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Thursday, August 4, 2011
Hugo Nominees 2011 - Novella
I usually don’t review the Hugo Nominee’s for Novella, Novelette or Short Stories, but this year I decided what the heck, why not? Reading these took time away from reading other things, they are scifi so entirely applicable to this blog, and I'm voting on the Hugo's this year.
In order of my preference, which is really, nothing more than my opinion and means diddlysquat in the greater realm of things, but nonetheless a ranking of sorts:
“Troika” by Alastair Reynolds (Godlike Machines, Science Fiction Book Club)
Big Unknown Object in Space is explored by three Russian Cosmonauts, but the ramifications are almost incomprehensible and the three Cosmonauts come back raving mad…or did they? Great twist at the end made up for the Big Unknown Object in Space theme.
“The Lady Who Plucked Red Flowers beneath the Queen’s Window” by Rachel Swirsky (Subterranean Magazine, Summer 2010)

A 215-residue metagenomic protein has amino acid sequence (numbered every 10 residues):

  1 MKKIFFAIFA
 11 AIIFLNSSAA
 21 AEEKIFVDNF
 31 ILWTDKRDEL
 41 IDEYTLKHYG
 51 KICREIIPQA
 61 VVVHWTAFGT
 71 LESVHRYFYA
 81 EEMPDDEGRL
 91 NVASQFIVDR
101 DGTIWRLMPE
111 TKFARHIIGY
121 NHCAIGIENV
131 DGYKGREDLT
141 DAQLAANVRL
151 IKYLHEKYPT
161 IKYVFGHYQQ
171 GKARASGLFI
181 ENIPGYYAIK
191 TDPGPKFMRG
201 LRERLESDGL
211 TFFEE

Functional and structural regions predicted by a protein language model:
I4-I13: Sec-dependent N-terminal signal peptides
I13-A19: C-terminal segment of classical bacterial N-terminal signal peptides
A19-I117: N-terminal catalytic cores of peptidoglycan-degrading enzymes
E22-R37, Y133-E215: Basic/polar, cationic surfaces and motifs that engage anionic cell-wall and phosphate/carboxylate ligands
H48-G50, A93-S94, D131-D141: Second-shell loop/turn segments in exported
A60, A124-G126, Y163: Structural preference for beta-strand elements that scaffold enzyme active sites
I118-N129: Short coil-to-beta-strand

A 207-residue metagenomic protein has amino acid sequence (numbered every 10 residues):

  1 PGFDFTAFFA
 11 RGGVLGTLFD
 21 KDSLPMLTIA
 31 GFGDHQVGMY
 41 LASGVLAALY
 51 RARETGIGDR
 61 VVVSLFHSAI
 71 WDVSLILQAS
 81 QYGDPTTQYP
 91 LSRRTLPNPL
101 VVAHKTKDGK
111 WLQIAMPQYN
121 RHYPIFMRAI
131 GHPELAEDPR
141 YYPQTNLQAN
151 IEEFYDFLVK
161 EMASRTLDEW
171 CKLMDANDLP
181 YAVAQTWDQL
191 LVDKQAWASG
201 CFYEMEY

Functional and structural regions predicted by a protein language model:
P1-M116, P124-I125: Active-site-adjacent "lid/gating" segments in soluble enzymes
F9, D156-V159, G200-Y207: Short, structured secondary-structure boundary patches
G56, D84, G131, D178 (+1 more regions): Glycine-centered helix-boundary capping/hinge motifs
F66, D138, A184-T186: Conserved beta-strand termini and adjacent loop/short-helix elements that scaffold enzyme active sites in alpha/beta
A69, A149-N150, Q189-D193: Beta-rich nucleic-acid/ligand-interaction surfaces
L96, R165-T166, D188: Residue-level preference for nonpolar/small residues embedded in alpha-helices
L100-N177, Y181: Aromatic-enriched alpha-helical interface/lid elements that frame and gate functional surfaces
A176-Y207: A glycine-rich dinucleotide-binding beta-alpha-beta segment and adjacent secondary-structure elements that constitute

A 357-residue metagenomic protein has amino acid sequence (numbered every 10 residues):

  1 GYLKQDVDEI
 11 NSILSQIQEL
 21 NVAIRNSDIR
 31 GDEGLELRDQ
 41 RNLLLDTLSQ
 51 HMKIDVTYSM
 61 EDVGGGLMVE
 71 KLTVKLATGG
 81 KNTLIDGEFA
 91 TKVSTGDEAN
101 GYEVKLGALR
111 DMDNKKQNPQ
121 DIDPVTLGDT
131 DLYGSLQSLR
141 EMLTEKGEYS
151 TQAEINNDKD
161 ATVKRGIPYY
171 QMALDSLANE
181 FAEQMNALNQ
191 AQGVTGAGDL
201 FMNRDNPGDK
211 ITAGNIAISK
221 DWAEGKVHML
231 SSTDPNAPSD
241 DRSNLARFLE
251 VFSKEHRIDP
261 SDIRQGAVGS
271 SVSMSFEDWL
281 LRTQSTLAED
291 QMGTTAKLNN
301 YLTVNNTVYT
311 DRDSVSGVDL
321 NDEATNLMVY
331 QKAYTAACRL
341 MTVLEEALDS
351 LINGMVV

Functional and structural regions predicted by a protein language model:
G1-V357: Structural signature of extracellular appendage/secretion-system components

A story about women’s magic as it crosses the ages. I thought this was well executed and I liked how the main character was not what you would expect. While I’m not wild about the feminist aspect of this story, I still felt it was innovative and fresh.
“The Maiden Flight of McCauley’s Bellerophon” by Elizabeth Hand (Stories: All New Tales, William Morrow)
A nod to the steampunk genre without fully going there. Four lives who intersected briefly after a summer of working at the Smithsonian are reunited around an attempt to re-film the maiden flight of the Bellerophon. A bit about opportunities lost.
“The Sultan of the Clouds” by Geoffrey A. Landis (Asimov’s, September 2010)
A petulant twelve year old ruler of Venus tries to initiate marriage to a scientist to take full financial control of the planet in order to attempt to terraform it, despite knowing that it wouldn’t work. I think. Story was told from the scientist’s assistant’s point of view, which, in my opinion, made the story rather shallow.
"The Lifecycle of Software Objects" by Ted Chiang (Subterranean)
A software firm creates animated ‘creatures’ that people can adopt, love, teach, grow and cherish in the interactive realm of DataEarth. An exploration of what happens to AI as it is kept cognizant to the outside world and the software problems of maintaining those AI’s. This one just didn’t grab me – I couldn’t bring myself to care about the characters nor the software.